The disruption to cargo services made by South Korea-based Hanjin Shipping has pushed up spot freight rates temporarily creating better conditions for other container shipping companies which stepped in to plug the gap, according to Moody’s rating agency.
“Hanjin’s woes are occurring at a time traditionally considered the busiest time of the year for the industry. Among those who stand to benefit from higher rates in the short term are Maersk Line, Hapag-Lloyd and CMA CGM,” Maria Maslovsky, a VP-Senior Analyst at Moody’s, said.
Hanjin filed for court receivership on August 31, which resulted in parts of its fleet having effectively been stranded at sea as some ports refused to unload the cargo out of concern that they will not be paid for their services. The length of the disruption is uncertain although slow progress is being made, Moody’s added.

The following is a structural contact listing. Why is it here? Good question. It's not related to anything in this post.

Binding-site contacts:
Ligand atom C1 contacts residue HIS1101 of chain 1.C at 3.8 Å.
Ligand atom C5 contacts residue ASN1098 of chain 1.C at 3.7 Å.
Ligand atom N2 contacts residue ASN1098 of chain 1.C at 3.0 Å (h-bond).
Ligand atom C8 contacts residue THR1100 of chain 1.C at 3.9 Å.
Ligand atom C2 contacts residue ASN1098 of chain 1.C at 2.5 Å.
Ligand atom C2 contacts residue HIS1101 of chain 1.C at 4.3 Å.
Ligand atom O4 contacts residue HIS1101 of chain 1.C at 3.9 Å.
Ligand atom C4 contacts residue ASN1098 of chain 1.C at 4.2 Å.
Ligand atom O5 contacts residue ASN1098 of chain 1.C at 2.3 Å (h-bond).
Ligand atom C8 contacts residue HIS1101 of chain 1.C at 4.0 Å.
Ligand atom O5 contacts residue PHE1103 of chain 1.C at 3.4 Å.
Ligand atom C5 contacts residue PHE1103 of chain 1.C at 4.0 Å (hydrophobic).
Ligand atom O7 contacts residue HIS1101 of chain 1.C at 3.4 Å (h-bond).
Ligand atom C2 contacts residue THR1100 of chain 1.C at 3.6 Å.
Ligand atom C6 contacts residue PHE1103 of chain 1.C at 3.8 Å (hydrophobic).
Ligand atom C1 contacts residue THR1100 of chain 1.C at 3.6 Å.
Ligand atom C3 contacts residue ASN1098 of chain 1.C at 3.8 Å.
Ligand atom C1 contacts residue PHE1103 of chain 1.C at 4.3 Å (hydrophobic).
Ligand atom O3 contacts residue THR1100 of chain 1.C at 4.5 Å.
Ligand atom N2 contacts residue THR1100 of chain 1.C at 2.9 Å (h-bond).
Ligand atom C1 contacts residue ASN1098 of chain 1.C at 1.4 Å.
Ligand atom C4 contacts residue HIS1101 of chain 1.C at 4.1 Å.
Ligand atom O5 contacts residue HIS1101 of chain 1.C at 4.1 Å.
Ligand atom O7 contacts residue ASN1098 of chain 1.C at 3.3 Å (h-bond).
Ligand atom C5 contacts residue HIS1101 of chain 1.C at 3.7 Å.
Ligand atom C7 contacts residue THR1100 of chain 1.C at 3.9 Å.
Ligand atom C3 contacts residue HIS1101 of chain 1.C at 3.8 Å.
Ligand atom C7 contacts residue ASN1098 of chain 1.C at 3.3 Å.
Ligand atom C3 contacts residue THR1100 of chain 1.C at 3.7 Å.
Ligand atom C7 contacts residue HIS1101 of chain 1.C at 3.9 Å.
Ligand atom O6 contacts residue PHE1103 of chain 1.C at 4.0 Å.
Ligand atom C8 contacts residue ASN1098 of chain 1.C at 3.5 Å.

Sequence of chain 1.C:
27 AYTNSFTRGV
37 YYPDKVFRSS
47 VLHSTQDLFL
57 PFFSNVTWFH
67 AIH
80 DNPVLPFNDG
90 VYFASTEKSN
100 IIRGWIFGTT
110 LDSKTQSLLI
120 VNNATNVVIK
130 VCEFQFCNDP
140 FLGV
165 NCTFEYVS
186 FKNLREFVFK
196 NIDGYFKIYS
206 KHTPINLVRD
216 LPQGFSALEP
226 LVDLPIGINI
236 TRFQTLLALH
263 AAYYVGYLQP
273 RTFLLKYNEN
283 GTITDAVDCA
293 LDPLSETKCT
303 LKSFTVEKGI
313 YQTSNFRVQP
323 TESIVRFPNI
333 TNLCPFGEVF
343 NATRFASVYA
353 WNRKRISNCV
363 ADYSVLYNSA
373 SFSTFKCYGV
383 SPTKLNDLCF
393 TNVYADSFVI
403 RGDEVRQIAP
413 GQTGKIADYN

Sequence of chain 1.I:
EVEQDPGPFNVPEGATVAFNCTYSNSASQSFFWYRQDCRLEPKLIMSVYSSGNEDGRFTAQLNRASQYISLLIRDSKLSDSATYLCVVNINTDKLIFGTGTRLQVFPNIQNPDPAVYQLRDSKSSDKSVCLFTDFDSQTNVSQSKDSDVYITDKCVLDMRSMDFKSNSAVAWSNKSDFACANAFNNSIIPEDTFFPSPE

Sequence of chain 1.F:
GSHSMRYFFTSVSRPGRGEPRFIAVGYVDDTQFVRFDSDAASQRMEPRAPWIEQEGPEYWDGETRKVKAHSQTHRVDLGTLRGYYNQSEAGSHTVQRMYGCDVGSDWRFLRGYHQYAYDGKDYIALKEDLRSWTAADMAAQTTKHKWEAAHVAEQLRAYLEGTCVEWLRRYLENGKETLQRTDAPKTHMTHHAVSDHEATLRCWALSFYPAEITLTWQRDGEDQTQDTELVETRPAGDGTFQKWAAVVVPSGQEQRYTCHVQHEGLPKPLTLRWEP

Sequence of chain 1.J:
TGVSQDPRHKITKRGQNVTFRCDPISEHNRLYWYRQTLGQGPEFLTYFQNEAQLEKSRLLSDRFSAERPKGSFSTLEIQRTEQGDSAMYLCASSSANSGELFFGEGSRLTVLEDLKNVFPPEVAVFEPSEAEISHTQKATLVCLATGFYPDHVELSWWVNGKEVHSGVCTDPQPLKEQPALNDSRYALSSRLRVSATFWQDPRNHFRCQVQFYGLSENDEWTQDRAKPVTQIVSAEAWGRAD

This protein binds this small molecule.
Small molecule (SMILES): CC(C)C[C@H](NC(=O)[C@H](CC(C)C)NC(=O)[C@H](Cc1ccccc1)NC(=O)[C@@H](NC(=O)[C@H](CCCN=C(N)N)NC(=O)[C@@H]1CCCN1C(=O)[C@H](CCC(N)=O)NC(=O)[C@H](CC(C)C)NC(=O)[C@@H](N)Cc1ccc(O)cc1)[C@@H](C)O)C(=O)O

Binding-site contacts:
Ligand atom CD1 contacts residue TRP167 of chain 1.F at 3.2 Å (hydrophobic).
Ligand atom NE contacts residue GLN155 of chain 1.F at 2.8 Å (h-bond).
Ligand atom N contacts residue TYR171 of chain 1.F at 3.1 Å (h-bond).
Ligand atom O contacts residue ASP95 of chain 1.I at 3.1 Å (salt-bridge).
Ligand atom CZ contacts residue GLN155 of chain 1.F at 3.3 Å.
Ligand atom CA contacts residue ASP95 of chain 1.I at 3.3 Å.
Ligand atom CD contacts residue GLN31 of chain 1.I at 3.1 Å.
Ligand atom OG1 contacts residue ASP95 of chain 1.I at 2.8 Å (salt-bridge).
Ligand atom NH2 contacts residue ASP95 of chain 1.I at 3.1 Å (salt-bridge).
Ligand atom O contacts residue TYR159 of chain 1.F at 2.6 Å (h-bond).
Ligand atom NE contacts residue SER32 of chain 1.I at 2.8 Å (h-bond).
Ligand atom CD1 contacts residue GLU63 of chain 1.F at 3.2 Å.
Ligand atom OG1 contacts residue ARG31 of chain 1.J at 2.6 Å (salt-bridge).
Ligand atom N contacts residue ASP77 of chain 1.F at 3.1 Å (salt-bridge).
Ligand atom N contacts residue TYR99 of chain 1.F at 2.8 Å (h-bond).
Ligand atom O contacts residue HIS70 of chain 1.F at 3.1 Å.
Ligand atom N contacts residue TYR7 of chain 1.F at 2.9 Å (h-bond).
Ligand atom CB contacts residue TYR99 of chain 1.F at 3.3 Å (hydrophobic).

The carrier’s parent company, the Hanjin Group, and its chairman, have announced plans to provide financing to the troubled firm to help fund the unloading of its cargo ships.
“Still, given the dire straits in which container shipping industry finds itself in the current environment, a temporary removal of Hanjin’s ships from operation will provide a much-needed boost to cash flows,” Moody’s said, adding that even a few weeks of operations at improved freight rates during liners’ busiest quarter will be a plus for the third quarter results of container liners.
Rates increased by 42% per forty-foot equivalent unit (FFE) on the Shanghai-Los Angeles route, 19% on the Shanghai-New York route and by 39% on the Shanghai-Rotterdam route following the Hanjin’s receivership filing, according to Drewry. The increases follow consistent declines in freight rates in 2016.
Moody’s notes that the uncertainty surrounding Hanjin is likely to be credit negative for vessel owners that charter out their ships to the company at least in the short term.